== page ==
August 7, 2017

How speech therapy benefits our transplant kids

Today we will be discussing the role of the different therapists you might come across in Early Intervention. Speech-Language Pathologists (SLP) can help with Expressive -Receptive language delays as well as feeding and oral-motor challenges. http://www.asha.org/slp/clinical/EarlyIntervention/

How our transplant babies and toddlers can benefit from speech therapy

Pre- or post-transplant kids can present some unique challenges related to feeding or expressive and receptive language. Before an infant or toddler is listed for transplant, they may need to be on heavy medication, or even inpatient on a ventilator, where they cannot speak. When small infants and toddlers are on ventilators, they are usually sedated for their own comfort. During this time, this is usually when a child would be spending time learning how sounds and words are formed. http://www.mayoclinic.org/healthy-lifestyle/infant-and-toddler-health/in-depth/language-development/art-20045163

By the end of 6 months old, your baby may start to babble and use a variety of different sounds to mean different things. If this is at a time when your baby has been sedated to wait for their transplant, they wouldn‘t have developed these vital skills. They may have missed learning receptive language skills.

Receptive language

Receptive language is the understanding of language. This could mean understanding of gestures and signs as well as understanding the way others use words. Receptive language skills are typically developed before expressive language skills.

Expressive language

Expressive language is the way we get our wants and needs met. This can be through signs, gestures or using verbal language. http://nspt4kids.com/parenting/expressive-vs-receptive-language/ When a child is on a ventilator, he may be able to hear you speaking to him, but he is not able to see your facial expressions and gestures, which help him take in meaning of your words. There is also not that back and forth babble that parents do with their children to help them learn that first baby jargon that leads to speech.

How a Speech therapist can help

This is where the speech therapist can help. When your child is able to come off of the ventilator and is stable, a speech therapist will be able to assist you in helping your child gain skills, or regain skills lost, to form those first sounds and words to express their wants and needs. They can assess if there is any oral-motor delay’s that are causing the child to not be able to use verbal communication at that time, and if necessary find other ways to communicate to bridge the gap until the child is able to form words verbally. This can be anything from sign language to a communication system like Picture Exchange Communication System (PECS) https://www.speechandlanguagekids.com/picture-exchange-communication-system-pecs-non-verbal-children/ This is usually used as a bridge to verbal communication.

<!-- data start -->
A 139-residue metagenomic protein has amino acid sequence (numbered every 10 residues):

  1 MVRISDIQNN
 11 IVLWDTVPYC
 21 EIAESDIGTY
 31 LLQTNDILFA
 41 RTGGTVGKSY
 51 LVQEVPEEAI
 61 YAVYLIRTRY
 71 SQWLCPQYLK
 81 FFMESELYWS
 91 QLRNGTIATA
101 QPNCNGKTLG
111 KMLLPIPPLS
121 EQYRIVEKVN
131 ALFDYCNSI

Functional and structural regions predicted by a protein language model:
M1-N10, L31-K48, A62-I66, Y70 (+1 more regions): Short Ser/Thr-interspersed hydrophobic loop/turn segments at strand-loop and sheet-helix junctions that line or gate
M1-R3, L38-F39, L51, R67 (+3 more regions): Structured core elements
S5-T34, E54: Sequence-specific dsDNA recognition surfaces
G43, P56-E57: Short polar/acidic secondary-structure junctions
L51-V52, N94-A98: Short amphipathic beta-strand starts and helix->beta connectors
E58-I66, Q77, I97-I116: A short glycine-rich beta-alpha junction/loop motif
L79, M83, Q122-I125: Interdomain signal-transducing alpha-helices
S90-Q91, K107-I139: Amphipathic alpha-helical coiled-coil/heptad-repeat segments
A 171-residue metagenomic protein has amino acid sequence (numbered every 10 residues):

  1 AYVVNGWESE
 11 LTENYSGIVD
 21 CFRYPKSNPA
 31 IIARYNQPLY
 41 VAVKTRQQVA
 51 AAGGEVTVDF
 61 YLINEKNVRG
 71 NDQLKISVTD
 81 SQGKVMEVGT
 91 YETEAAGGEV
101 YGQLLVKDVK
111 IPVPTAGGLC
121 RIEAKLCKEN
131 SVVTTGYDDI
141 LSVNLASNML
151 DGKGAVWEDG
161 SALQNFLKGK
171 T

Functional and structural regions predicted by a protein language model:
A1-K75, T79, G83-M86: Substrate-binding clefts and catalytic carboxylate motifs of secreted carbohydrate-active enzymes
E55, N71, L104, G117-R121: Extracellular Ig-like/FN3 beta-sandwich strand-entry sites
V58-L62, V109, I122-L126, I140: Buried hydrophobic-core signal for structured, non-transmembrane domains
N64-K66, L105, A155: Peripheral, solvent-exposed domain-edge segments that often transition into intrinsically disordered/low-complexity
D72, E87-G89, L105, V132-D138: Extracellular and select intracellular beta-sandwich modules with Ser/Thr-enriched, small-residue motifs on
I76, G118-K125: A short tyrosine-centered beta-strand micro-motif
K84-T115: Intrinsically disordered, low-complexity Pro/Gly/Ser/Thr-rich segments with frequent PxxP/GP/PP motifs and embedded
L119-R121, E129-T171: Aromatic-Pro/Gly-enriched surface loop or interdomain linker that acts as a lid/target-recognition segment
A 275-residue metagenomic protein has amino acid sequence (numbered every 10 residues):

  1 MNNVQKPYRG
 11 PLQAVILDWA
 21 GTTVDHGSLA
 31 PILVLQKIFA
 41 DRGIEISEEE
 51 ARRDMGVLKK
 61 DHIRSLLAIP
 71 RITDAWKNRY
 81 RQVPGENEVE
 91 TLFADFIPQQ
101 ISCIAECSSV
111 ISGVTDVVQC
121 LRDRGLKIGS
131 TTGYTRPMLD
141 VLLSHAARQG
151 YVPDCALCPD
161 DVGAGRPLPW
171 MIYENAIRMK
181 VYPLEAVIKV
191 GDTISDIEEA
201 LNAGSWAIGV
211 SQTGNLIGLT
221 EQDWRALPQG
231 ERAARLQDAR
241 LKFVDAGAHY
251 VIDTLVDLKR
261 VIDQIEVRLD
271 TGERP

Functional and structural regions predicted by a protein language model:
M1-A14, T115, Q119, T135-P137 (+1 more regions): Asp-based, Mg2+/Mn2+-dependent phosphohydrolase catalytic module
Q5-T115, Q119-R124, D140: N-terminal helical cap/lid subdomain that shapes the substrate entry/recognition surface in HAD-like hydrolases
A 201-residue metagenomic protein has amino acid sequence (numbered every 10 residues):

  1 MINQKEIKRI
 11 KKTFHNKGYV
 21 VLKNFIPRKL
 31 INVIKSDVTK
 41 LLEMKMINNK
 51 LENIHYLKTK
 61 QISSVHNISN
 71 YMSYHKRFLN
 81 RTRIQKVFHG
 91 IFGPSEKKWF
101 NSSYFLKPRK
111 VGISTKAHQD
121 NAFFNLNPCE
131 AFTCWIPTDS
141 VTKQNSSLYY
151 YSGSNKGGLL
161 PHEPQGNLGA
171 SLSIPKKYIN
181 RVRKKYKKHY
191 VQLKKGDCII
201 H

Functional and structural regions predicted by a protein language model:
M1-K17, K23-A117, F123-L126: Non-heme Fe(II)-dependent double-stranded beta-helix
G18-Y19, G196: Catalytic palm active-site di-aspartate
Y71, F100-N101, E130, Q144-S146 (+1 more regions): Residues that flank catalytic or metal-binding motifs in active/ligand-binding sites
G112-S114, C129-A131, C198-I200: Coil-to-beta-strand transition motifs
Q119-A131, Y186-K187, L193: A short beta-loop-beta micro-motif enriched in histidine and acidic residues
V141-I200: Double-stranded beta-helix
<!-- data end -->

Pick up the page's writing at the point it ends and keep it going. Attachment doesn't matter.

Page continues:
While your Speech Language Pathologist or SLP is using sign language, they will be saying the word as well and having the child look at their face to try to imitate the word they are saying.

Feeding therapy

The other thing SLP’s can work on is feeding therapy. A child who has been on a ventilator, or even a Nasogastric (NG) tube for feeding, will need some help learning how to eat again. An SLP is able to assess any oral-motor difficulties a child is having and if they have low-tone in their mouth or if there is any tongue protrusion that is causing feeding difficulties, or a swallowing disorder. They may also request a swallow study to be performed to make sure there is no aspiration occurring. Aspiration is where food or liquid enters the airway. Your therapist will be able to determine the safest and most effective means of feeding therapy with this information. http://www.asha.org/public/speech/swallowing/Feeding-and-Swallowing-Disorders-in-Children/

Once they have made these assessments they can work on the source of difficulty for your child. This may look like the therapist working with you at dinner time and helping you to help your child eat safely. Or she may assist you help your child to learn to nurse or bottle feed again safely (in the case of nursing, this may be done in consultation with a Board-Certified Lactation Consultant). It is always done with your child’s safety in mind, so if your child is still on an NG tube, it will be about getting them used to textures again first and making sure they are able to acquire all calories orally before having a consultation with the medical team about removing the NG tube. You may also work on getting your child used to different textures since up until then she may not have been taking in any solids and thus will have to acquire tastes for all of the different textures she will need to take in. Whatever your concern, speak up to your therapist so that they are able to address it quickly. When you are working on feeding therapy, you want to keep your child as safe as you can and your want your child to have fun.

As you can see, SLP’s can have many roles. They are able to work on feeding, oral motor delays and swallowing disorders, they also work on Expressive and receptive language delays. If you have a concern in any of these areas, please reach out to your nearest Child and Family Connections and have your child assessed. The earlier you have your child treated, the better!

-Written by Stacy Hillenburg (parent of transplant recipient and Early Intervention Specialist)